Reducing Tax Liability on a Renting Property

by Readers Question

4 years ago

Reducing Tax Liability on a Renting Property

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Reducing Tax Liability on a Renting Property

Reducing Tax Liability on a Renting Property

Currently my wife and I are joint owners of an apartment which our daughter lived in until recently. Now she has moved out we are about to rent it.

I am a 40% Tax payer and my wife is a 20% Tax payer, so we are looking at every avenue to reduce our tax liability.

My question is am I able to remove my name from the Deeds so the apartment is sole owned by my wife and therefore reducing our overall tax liability as she will only have to pay the 20% Tax on any future income?

I have spoken to a number of individuals, however there has been contradictory responses indicating that HMRC might view this as a Tax avoidance measure.

Thanks

Nigel



Comments

Mark Alexander

4 years ago

Hi Nigel

The biggest complication comes if you have a mortgage on the property. If you do there are two options, the first is to remortgage (could be expensive), the second is to switch the basis of ownership from joint tenants to tenants in common (does not require a remortgage).

Transfers between spouses are exempt from CGT so no issues there but there may be stamp duty. Your wife could technically own 99% and you could own the other 1%. You would both remain jointly and severally liable for the mortgage though.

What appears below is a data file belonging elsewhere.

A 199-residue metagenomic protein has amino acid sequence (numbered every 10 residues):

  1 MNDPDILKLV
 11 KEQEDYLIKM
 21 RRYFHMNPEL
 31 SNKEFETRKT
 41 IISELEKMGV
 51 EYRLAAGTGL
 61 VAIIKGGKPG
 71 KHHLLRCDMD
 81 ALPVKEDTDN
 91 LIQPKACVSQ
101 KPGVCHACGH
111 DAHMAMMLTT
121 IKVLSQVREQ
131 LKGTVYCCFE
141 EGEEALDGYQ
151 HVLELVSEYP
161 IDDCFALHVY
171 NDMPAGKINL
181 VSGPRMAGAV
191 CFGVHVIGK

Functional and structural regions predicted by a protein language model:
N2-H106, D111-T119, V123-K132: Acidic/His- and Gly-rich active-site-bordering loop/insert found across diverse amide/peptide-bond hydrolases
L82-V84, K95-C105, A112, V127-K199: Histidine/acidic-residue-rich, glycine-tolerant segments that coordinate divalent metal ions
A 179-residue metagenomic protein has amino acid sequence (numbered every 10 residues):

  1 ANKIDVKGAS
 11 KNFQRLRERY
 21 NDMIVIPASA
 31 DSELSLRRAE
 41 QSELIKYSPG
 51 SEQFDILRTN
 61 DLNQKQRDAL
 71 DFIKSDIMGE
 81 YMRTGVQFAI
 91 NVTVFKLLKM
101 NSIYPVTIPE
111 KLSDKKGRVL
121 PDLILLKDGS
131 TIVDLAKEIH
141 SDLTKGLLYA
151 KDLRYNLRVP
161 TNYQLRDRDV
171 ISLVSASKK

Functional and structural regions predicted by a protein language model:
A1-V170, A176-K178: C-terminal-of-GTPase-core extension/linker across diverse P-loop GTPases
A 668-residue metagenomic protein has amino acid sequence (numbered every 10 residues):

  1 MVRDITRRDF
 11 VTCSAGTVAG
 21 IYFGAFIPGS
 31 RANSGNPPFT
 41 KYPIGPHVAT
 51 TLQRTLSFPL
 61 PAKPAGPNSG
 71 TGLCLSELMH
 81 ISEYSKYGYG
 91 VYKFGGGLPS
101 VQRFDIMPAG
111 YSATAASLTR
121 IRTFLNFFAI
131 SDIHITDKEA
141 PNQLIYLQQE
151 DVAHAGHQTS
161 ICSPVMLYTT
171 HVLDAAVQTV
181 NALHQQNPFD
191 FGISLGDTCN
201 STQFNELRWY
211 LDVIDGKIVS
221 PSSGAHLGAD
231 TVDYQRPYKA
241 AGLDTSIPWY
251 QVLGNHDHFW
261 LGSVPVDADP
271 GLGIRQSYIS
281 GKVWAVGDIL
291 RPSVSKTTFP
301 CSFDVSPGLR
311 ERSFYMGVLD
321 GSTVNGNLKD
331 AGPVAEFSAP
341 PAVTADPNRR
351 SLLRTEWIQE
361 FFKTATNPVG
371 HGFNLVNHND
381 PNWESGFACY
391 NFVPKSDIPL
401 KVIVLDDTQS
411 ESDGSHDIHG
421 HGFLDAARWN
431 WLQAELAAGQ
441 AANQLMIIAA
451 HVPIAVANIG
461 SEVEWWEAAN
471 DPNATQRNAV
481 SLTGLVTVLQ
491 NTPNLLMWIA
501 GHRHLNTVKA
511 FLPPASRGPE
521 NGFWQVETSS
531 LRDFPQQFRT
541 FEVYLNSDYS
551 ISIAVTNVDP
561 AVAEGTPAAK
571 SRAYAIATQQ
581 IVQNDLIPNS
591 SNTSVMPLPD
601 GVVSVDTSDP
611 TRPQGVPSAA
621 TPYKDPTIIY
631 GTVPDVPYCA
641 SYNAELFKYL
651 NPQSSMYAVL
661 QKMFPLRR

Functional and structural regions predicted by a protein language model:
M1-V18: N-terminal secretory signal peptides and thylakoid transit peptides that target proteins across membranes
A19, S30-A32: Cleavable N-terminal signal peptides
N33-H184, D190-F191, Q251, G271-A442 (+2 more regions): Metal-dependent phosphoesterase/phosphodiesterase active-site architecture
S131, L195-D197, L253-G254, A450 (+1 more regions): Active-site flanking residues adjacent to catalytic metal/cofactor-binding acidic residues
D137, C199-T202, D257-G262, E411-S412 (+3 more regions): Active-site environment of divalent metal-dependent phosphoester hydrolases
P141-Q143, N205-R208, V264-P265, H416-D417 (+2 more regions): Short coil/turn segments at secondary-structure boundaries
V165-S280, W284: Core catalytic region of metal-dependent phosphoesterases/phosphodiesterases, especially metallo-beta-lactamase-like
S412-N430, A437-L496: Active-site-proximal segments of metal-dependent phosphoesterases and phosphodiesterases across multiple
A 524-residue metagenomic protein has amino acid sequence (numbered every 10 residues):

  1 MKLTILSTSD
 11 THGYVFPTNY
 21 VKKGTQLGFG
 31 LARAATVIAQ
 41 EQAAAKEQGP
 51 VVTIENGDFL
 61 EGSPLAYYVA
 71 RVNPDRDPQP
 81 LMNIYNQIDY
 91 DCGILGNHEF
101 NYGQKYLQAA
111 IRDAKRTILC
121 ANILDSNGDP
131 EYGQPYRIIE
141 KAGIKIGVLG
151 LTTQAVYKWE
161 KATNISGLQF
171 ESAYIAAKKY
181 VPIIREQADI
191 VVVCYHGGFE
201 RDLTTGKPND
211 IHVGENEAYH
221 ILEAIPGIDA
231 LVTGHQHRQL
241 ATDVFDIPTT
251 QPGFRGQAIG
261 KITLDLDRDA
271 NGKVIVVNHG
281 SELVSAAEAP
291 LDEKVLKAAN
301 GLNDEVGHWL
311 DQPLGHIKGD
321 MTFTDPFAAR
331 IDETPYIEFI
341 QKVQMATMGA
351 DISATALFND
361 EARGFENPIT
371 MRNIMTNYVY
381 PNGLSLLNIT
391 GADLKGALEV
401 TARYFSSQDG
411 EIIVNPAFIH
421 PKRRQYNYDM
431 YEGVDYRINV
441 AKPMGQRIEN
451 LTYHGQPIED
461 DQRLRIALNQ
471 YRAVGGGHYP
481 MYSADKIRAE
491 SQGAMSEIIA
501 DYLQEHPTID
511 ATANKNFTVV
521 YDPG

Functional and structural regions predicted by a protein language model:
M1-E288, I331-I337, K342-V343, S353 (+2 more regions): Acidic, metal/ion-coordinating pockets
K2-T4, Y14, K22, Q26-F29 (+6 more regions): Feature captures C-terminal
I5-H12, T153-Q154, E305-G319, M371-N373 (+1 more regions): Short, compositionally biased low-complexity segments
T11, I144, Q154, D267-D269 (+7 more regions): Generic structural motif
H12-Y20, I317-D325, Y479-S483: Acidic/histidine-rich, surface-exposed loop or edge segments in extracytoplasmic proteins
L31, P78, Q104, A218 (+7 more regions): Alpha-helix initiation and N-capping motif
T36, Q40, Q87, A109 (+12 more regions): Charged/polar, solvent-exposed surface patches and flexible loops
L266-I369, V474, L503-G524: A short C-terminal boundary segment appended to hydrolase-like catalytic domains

Please don't confuse tax avoidance (which is legal) with tax evasion (which is illegal).

The following is one of my favourite quotes so far as tax case law goes. It is from the case of Inland Revenue Commissioners v The Duke of Westminster (1936 19 TC 490), which held: “Every man is entitled, if he can, to order his affairs so that the tax attaching under the appropriate Acts is less than it otherwise would be.”

For more information please see >>> http://www.property118.com/landlord-tax/
.

Dee Mc

4 years ago

I had a similar question but it was regarding property owned by my daughter and myself. Below is an extract of an article on the subject.

JOINTLY OWNED PROPERTY AND TAX
There are two ways for more than one person to own a property – as “joint tenants”, or as “tenants in common”.
Joint tenants
Joint tenants are deemed to own equal shares of the property, so three joint tenants would own a third each – or rather to be precise, would be entitled to a third share of any income or capital gains arising from owning the property. None of the joint tenants can sell their share
without the others, and on their death, their share passes to the other joint tenants in equal shares, and they cannot change this by putting something different in their will.
Married couples and civil partnerships
The rules for rent are different for a married couple. They are deemed to receive the rent in equal shares, whatever the actual ownership of the property.
In the case of a couple who own a property as tenants in common, it is possible for them to elect to be taxed based on their actual ownership. If for example, the split in the tenancy in common is 10% to the husband and 90% to the wife, the couple can complete a “Form 17” and send this to the taxman, electing to be taxed on a 10:90 basis.